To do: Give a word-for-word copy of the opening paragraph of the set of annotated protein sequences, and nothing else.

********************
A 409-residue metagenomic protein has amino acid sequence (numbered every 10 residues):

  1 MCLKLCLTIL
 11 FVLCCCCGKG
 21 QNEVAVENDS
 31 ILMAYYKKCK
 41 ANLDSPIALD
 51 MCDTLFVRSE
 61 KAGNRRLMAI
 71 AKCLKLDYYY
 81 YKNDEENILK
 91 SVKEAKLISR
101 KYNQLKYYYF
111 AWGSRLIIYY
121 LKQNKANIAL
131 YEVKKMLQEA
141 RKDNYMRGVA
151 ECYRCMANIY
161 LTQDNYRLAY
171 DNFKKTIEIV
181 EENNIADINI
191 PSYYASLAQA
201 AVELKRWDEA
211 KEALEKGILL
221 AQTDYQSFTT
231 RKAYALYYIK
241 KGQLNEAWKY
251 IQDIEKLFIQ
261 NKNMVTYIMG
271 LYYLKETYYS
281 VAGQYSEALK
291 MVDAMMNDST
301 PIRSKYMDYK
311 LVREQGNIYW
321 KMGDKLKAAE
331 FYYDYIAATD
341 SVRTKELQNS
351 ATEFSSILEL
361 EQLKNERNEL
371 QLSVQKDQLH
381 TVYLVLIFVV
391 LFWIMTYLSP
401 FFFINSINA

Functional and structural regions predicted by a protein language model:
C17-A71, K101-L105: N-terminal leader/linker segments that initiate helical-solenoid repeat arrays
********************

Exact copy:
A 409-residue metagenomic protein has amino acid sequence (numbered every 10 residues):